Editing. A technical introduction

Andrew St.Pierre White
A free video tutorial from Andrew St.Pierre White
Award-winning TV broadcaster and director
4.5 instructor rating • 8 courses • 19,610 students

Lecture description

A technical introduction for editing. If you are familiar with how non-linear digital editing works, its okay to skip this one.

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VIDEO STORYTELLING. Creative Excellence Class

Creative videography, storytelling, shooting and editing in an easy to follow course for intermediates and beginners.

04:42:35 of on-demand video • Updated November 2020

  • You will know how to make videos that will entertain, inspire and even teach an audience.
  • You will be qualified not only to tell a story, but to keep your audience engaged with rich narration, music, sound effects and timing.
  • You will know how to be an entertainer.
  • You will know how to tell a story, using basic video equipment, on any video platform such as YouTube or Vimeo.
  • This course will be particularly value for non-fiction storytellers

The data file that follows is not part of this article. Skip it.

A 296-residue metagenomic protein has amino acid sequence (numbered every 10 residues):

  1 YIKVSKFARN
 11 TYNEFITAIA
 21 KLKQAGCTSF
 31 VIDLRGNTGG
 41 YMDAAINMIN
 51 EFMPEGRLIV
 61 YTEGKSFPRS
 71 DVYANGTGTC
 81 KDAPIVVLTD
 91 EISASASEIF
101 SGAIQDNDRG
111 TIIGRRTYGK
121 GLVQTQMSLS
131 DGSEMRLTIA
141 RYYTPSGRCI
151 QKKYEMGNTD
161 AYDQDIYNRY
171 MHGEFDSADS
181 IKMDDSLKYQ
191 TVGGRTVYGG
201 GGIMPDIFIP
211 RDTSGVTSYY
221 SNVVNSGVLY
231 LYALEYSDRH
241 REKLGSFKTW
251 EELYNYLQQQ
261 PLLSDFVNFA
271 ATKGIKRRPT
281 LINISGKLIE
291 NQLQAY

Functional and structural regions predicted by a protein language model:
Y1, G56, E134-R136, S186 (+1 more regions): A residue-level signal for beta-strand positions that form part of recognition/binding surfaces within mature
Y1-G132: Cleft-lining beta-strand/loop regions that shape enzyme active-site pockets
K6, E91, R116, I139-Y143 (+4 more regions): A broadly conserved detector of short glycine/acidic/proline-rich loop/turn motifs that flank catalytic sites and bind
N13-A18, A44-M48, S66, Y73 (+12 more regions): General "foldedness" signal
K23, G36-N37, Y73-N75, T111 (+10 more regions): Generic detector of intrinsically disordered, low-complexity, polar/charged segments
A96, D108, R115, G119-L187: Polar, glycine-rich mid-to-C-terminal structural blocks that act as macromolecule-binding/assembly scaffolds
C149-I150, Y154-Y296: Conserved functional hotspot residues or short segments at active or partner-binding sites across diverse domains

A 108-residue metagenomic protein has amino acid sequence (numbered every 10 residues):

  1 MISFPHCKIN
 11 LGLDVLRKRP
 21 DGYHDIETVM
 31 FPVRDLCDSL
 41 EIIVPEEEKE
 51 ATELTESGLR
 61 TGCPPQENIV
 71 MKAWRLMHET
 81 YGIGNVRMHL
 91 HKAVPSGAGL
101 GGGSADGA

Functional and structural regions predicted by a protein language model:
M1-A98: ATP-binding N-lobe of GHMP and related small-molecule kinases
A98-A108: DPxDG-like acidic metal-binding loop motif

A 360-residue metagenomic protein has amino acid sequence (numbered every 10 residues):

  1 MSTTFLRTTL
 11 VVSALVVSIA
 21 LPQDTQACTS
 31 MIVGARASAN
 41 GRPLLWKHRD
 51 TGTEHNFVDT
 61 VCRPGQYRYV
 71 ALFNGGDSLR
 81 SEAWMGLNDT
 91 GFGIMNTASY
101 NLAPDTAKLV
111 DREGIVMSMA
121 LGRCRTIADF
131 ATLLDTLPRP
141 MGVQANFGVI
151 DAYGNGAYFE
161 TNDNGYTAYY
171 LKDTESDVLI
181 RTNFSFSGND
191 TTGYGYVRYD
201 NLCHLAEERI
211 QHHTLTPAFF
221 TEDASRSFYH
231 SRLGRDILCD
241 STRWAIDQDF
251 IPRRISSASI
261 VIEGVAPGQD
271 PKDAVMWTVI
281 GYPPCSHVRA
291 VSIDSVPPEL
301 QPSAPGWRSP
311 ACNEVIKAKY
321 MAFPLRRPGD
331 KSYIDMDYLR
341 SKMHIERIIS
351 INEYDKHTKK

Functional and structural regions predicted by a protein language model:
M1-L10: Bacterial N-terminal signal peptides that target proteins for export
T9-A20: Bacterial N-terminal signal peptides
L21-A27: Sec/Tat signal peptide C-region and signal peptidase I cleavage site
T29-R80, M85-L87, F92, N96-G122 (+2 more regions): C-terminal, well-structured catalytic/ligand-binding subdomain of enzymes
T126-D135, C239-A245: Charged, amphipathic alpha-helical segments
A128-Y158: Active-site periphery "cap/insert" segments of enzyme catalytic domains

English [Auto] This let's talk about editing. Firstly how does it work. You shoot with your camera the daughter goes onto a memory card that looks like this. You take it out of your camera or you can plug your camera in as two ways of doing it. Plugging the camera directly into the computer so the computer can see them. This is a software here and I'm going to get rid of it. So that's my desktop and I have put my. This is an Apple operating system full with Windows. Don't worry about it. Windows is perfect. There's nothing wrong with it at all. This software that I'm going to show you now works both on Apple and windows. I don't think you need to rush off and change. In fact I'd say it's a bad idea to rush off and change operating system because that's a whole new set of things that you have to learn. I would say don't do it. Stick with what you've got. Your computer is now going to read the files on this disk so I'm going to put that in there. Now you are going to need to find out for yourself how to access the images on the camera card. I cannot tell you how to do that because every computer is slightly different but big because you've got basic PC knowledge you will know that you will need to click it and there in this particular case it's a Sony camera and my video files are all the way down there. Those are my video files. Ok I can now either drag and drop them or I can import them using my editing software. Now this bit is very important for editing. OK. You need to have some kind of disk drive or something like this. With us B-3 is fast enough. HD HD video or something like this is that's powered by the computer. This is powered by separate. You may have to plug this into the wall. This kind of this three terabyte I think doesn't really matter the size USP three which is the fairly new I call it a USP is Universal Serial Bus. You don't need to remember that but anyway that's what you look for USP 3.. So if you're buying any of these disks drives look for USP Three anything from that or faster will work very well perfectly well with HD video. Now when you plug your HD your harddrive into your computer it will appear in terms of an apple it will appear on your desktop. Windows is a little bit different. You're going to need to understand how to access it and there it is there. So I have made a folder for this project. In fact what I'm working on now is actually a series of videos that are making for this course. All right. So I've called it video for beginners. Russia's. Russia's an old fashioned expression where we would print a negative and that it would do a rush print so we can now look at them. And that name is kind of stuck. Russia's. I would then take my daughter that's on my camera card recorded with my camera and I would move it physically into the folder that I'm using as my my my my my folder for my project from my video project. This is important. Everything should go into that folder. When I say everything I write it in big capital letters and underlined it. If you go to a music track put it in there your computer will ask you if you want to access it from your music library. You can do that if you want to. You can access using your your video software editing software to access still images from your still picture lab it'll allow you to do that. I don't think that's a great idea but it does work. And the reason why I always put it as a separate folder is because later on the year's time I want to know where that piece of footage is or where that still photograph is always Where's that whatever it is. I got it all in one folder. The video software and the way it works is I'm going to open it. It's a very piece of software called Da Vinci resolve da Vinci resolve as a professional video editing software and it is free. So if you're just starting out you're just starting editing. Go to the addresses in the description of this video. Da Vinci Blackmagic da Vinci resolve 14 as the latest version downloaded it is free. It is exceptionally good. And when I say good I mean very good. I think it's one of the best operating software on the market today. It does everything well. It does colorizing it as calibrating it does audio editing. It does delivery of your final It's all in one great package and unbelievably it's free. That's what I'm going to teach you now. So what I've got here is I've got I'm ready to start editing. I have to tell the software where to find the media. So that's the word on a camera card. It's called Media. That's the word. Your audio is media all music is media. The picture still picks every component of your video. It's called media. So these are sometimes called media drives. It's one word used for them. OK. So you stuck your media. OK. You can use the harddrive on your computer if it's big enough. You can use that too. But here's the secret. If I put everything in one folder then later on if I want to open a project I know that everything is in that folder and the computer will be able to find everything. In other words what I'm going to do now is if you watch here I'm going to tell us now to import those shots of got Apple II which is a shortcut. It's also in the menu up top if you want to use the menu. And I tell it to find it. So I'll go there for the for beginners. And those are my two shots. That three shots that I want to import what I'm doing is I'm telling the software go and get those files. But it doesn't physically get them and move them like I'm doing with my software. What it says is first of the software that piece of footage is over there. So when you need it you know where to go and find it doesn't actually move it around at all. OK. So let's do that. We're going to click Open it now appears there right. If I now move that somewhere else I put it in that folder. Or you know if I've I put it somewhere else. This piece of software suddenly we're going to find it anymore. And can you see these two here. That is this piece of software as a way of saying I can't find you. You got to be somewhere. I'm not going to remove you. You still see because what the software actually does is it says sorry. Find that media file. It's over there. OK. And so when I assemble an edit I can take this shot and move it into my timeline what basically that has told the piece of software to do is go and find that media file. I'm going to do a little cut here and use a be for blade and then I grab it using a four arrow and I'm going to move it. OK. Very simple. I'm making it smaller by pressing Apple minus I'm told it in this this is called a time line. OK. I have told the the the timeline to find that shot begin at that frame run it until that frame and then stop it. And I remove that I'm not even looking at my mom just explaining the fundamentals of assembling shots in a time and we will get to the details of why you would cut how to compile. We'll get to that. We'll get to them. This is the basics. Now this shot here I can put that in there. It hasn't removed it but because it's gone read it saying I don't know where the original media file is. So that's why it's important to keep everything in a folder and know where it is. You know where it is. The computer knows where it is because pretty important stuff. All right. Now what this piece of. Let's find another one that is actually. So what this basically is I'm telling the computer to run this shot until that frame and then start a new shot and run it from that frame. And as it's telling it to do that the software isn't doing anything with the media files. It's not compiling them. It's not creating a linear flow. It's not creating a whole lot of shots one after the other one off. The other one off the other one is simply doing is show this shot from frame whatever that frame is to whatever friend that is then start on that frame whatever friend that is and run it for. And this can get incredibly complex. You can add sound effects you can add music you can add in titles and all kinds things. So what this does it doesn't compile anything at this stage. It's just a series of instructions on what to do with the media files. Later we'll get onto this little button here which is called Livre than what this particular software does is says. Ok now I'm going to start moving things around. It doesn't physically move the camera files around on a hard drive it creates a brand new file. Compiling all of the shots in the edit It's in the timeline or the shots or the titles or the sound effects everything. It makes one file combining and mixing everything into one. OK. That's sometimes called rendering. It's basically giving all of those instructions that you've created here that you can watch in real time. OK. And compiling them into one file and that one file is the file that is then uploaded to you find a media center or a broadcaster upload you to upload your own video shared with your friends why that's the start the editing side of making films to me is as much fun if not more fun than filming because here is we actually start to see the final product.